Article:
When your ski world is turned ‘upside down’

Newsroom Resort Features When your ski world is turned ‘upside down’

Nobody likes their world turned upside down, do they? Well, the answer is yes for the thousands of skiers and snowboarders who drive into the parking lot, grab a cup of Joe in the base lodge, walk out the door, click into their skis and boards and take the plunge into their first great run of the day.

What’s missing from that early morning picture? No waiting in a liftline and riding uphill to the top of the mountain. You start out there.

To be sure, you can’t do that at more than a handful or so ski areas across the country. But, when you can, it’s a different kind of experience you’ll want to try for yourself.

The two biggest resorts to go upside down are in West Virginia and Utah.

Snowshoe Mountain Resort, WV.
©Snowshoe Mountain Resort

Snowshoe is the iconic ‘upside down’ resort

Snowshoe is probably the most iconic of all of them with its parking lots and huge base lodge on top of all the skiing and riding terrain. Just drop off 4,848-foot-high Cheat Mountain. Once you pop off the top, you have three distinct areas to explore. Half of those are intermediate or more difficult. You ride back up 700 feet of vertical for lunch or apres-ski fun.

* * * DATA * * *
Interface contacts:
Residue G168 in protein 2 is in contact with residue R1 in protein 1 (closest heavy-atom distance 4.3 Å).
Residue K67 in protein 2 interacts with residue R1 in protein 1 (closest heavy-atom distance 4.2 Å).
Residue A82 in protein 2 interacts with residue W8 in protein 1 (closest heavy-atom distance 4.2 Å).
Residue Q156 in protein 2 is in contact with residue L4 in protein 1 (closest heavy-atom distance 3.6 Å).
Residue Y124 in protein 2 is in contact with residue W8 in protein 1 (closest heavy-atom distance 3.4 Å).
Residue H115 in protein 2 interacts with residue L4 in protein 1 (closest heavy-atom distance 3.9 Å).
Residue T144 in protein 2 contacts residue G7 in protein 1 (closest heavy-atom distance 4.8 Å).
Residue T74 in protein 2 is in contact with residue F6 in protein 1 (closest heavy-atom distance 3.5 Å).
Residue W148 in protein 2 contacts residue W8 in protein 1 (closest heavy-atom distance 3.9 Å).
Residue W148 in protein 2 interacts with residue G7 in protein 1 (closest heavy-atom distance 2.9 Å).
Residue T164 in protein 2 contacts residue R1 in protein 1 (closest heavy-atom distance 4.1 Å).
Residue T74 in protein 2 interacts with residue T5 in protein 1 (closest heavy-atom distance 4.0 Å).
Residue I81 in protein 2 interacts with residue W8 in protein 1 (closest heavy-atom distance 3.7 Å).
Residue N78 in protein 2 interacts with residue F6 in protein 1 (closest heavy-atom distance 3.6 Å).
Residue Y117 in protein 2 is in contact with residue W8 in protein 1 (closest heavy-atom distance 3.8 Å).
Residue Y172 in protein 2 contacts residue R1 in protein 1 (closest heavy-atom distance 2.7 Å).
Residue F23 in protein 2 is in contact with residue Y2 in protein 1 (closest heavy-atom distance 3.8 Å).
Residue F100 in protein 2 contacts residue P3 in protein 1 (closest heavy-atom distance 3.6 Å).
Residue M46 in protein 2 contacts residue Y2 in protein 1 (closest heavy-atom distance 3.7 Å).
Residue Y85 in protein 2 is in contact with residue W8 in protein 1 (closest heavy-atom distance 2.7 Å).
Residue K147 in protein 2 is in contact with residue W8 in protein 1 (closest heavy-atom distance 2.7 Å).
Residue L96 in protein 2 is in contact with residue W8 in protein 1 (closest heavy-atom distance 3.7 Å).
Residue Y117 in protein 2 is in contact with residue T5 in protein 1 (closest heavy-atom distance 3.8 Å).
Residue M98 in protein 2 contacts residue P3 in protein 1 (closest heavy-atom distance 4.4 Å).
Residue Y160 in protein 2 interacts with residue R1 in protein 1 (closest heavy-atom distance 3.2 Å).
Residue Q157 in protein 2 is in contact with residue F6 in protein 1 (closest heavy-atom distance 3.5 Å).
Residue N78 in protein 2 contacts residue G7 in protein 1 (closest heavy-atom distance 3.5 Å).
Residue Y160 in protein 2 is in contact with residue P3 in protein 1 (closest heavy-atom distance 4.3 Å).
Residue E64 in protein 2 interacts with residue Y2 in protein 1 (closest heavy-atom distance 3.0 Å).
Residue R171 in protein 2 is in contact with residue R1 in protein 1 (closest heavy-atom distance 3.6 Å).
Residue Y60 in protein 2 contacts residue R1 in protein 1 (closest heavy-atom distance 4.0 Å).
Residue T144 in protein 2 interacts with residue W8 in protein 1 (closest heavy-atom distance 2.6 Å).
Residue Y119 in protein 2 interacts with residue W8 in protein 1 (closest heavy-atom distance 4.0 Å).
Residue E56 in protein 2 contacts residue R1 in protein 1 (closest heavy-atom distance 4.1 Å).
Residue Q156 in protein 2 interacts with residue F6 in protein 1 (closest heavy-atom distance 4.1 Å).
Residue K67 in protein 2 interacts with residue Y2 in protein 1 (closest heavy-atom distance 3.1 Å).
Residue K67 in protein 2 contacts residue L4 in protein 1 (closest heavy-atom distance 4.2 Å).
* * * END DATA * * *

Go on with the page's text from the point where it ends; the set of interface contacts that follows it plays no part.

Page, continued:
Powder Mountain view.
Powder Mountain Resort ©Adam Clark

Then there’s Powder Mountain, an hour or so east of Ogden in Utah. It is perhaps less known, but you will drop down from the summit and base on the largest ski area in the United States. If the amount of terrain – 8,646 skiable acres — is your measurement for glory, you’ve found heaven. How’s that for a top-down experience?

You’ll need to head north of the New England border for the other large ski resort that’s upside down. It’s Le Massif, an hour east of Quebec City, Canada. Drop off the top into terrain that’s 75 percent perfect for intermediates. Then, there’s always La Charlevoix, a double-black diamond run that will be a wake-up call. It can feel like you are about to pay a straight-down drop-in call into the St. Lawrence River.

Try some of these, too

The inverted feeling is just the same on a smaller scale at several other resorts across the country. Midwest skiers and riders can get the upside-down thrills at Chestnut Mountain in Galena, Ill. (closest to Chicago). You can ski right out the door of the 120-room Galena Lodge at the summit (try the Sunset Room for dinner). The vertical is only 475 feet but like the Mississippi River below, it’s pretty mighty. There’s still plenty of challenge for all ability levels. Or, try Indianhead/Blackjack Big Snow resorts in Michigan, where a mountain top village awaits you.

Echo Mountain, spring skiing.
©Echo Mountain

And in case we haven’t gotten your attention yet that upside skiing and riding is an experience to treasure, here are a few other choices: Blue Knob, Pa., the highest skiable mountain in the state at Claysburg; Spirit Mountain, high above Lake Superior and operated by the City of Duluth and Echo Mountain, the closest lift-served skiing to Denver.

Don’t wait to board the first lift of the morning. Just point ‘em downhill.

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